The final pillar of emotional intelligence is team leadership. Once you’ve mastered managing your internal and external client relationships, you can create a work environment that helps you achieve the best possible project results. Some projects will require you to take action to get things up and running smoothly. In these scenarios, it’s important to remember that positivity trickles down from the top. So, whether you’re a client, a client representative, or a project manager, it’s up to you to create the right environment.

The best advice I can offer to create a positive work environment is to take the time to establish the team’s project values early on. Write them down, put them around your project office, communicate them clearly, and regularly refer to them when you feel team members aren’t exhibiting behaviours that align with these values.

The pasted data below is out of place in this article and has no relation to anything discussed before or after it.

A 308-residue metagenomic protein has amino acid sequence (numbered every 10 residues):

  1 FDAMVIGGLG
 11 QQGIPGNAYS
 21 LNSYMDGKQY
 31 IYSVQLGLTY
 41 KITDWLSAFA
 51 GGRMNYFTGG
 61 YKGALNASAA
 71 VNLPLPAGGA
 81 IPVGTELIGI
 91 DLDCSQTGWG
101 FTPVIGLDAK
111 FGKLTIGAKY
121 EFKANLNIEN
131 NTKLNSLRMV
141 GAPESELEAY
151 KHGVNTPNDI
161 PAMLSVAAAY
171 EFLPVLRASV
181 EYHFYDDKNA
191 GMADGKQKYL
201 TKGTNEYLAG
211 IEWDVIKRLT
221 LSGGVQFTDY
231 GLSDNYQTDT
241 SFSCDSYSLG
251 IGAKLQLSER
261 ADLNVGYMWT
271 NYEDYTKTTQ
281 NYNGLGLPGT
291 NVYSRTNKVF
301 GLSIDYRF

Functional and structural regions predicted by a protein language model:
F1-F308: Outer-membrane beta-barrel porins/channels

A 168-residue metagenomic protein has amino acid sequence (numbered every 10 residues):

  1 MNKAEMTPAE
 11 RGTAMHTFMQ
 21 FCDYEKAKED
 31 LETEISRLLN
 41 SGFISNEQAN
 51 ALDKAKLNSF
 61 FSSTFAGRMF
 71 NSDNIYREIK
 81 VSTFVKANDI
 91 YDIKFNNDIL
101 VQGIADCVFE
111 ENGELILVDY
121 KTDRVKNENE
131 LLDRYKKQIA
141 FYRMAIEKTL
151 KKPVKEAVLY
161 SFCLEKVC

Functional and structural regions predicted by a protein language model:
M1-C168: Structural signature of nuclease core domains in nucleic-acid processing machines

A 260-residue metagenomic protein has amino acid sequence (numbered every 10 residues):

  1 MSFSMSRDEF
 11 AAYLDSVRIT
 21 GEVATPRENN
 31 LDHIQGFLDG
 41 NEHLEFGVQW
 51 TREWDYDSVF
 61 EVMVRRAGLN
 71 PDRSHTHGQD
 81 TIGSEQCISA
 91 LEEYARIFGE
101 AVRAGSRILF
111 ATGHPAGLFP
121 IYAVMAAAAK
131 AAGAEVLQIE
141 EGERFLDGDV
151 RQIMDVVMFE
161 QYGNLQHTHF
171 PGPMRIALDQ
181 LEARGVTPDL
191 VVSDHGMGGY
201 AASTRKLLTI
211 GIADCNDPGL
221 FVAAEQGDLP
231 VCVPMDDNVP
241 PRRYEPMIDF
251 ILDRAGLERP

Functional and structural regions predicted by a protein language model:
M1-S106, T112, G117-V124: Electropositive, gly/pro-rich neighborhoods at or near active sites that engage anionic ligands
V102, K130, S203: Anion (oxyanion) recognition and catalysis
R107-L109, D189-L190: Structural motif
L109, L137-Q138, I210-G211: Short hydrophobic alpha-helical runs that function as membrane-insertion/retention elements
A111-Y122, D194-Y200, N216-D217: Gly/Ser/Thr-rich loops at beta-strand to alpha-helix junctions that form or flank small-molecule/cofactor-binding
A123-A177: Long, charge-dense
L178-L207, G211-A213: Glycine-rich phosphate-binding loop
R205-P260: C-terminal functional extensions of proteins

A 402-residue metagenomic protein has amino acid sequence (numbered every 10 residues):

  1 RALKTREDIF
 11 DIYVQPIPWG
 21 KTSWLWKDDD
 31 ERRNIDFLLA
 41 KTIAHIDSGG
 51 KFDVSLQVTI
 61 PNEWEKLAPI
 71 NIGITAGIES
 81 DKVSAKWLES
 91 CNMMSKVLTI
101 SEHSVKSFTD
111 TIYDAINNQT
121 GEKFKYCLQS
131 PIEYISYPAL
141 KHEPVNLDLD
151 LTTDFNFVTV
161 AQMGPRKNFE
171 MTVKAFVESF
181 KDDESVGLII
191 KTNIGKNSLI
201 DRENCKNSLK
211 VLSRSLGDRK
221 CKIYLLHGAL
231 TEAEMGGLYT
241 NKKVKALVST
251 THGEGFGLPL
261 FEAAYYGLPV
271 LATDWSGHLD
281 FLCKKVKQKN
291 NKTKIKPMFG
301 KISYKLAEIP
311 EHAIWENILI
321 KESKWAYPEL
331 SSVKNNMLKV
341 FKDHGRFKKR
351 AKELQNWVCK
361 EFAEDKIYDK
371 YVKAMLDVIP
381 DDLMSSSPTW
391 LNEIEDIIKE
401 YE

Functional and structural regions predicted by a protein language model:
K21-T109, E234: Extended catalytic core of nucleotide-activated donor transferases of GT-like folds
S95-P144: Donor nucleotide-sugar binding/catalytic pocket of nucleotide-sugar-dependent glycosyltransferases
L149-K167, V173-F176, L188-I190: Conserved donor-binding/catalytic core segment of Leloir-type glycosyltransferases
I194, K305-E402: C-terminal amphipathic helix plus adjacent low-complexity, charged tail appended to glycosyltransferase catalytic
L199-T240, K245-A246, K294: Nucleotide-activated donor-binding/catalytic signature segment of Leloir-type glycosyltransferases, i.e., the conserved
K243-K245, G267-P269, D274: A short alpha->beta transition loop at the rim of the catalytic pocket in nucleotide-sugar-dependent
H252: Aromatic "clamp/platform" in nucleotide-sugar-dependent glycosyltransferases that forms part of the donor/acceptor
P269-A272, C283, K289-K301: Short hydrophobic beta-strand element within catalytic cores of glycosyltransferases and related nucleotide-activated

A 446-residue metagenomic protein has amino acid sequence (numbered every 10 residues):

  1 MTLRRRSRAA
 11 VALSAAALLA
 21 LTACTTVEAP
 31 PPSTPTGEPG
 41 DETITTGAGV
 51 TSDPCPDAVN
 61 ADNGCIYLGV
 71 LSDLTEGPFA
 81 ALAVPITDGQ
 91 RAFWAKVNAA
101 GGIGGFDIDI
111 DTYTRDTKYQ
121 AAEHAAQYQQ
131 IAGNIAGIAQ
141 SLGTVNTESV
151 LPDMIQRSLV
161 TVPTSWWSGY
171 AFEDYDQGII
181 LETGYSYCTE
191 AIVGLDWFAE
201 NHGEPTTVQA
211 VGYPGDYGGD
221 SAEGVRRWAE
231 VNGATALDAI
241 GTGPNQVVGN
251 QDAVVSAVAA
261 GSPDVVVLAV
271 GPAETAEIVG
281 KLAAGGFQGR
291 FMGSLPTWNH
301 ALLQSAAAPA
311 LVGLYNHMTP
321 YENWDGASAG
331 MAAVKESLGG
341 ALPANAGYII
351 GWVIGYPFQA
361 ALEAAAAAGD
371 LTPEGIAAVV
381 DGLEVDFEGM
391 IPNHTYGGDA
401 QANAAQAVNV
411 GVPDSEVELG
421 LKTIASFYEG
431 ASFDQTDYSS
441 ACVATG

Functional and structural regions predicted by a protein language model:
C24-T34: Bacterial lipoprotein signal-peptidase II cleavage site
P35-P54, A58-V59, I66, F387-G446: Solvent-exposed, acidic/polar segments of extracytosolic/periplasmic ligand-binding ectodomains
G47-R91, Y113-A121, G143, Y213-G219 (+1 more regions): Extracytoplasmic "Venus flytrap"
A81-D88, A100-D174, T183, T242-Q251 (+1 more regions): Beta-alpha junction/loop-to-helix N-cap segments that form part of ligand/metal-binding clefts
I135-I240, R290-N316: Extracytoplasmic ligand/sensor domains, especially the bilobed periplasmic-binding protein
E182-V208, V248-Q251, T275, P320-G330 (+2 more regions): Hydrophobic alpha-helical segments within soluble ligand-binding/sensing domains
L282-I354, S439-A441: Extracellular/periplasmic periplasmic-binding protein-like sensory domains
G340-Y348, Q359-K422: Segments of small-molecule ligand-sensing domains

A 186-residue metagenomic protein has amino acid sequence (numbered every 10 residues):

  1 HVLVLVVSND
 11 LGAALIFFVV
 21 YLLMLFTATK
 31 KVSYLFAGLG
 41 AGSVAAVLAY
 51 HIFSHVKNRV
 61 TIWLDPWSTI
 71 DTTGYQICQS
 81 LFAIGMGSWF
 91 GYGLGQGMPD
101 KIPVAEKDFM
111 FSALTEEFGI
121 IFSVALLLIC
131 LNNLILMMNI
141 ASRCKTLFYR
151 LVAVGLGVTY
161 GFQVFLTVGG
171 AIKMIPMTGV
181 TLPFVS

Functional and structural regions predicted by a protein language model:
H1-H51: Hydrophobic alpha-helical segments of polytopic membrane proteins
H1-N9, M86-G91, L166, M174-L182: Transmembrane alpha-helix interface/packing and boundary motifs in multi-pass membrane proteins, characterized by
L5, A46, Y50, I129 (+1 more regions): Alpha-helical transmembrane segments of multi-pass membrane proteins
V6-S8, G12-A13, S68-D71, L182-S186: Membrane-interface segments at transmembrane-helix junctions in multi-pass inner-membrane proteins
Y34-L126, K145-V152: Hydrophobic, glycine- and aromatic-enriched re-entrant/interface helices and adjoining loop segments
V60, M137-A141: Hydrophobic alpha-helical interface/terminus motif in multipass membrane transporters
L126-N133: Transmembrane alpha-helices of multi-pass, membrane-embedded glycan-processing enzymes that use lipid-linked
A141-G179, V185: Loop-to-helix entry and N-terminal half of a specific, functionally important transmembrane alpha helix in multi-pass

Workout your EQ muscle

Taking the time to monitor your emotions and reflect on your reactions is a valuable skill for us all to develop, both inside and outside of the workplace. EQ, like anything else, takes practice. Sure, some people are more naturally gifted than others, but with the right tools and training, anyone can strengthen their EQ skills. Remember to listen, really listen. Because when you take the time to build your EQ and tune into what others are saying, the people around you will feel heard and appreciated. Lastly, investing in your EQ won’t just make you a better project manager, but a more compassionate, empathetic and considerate human being.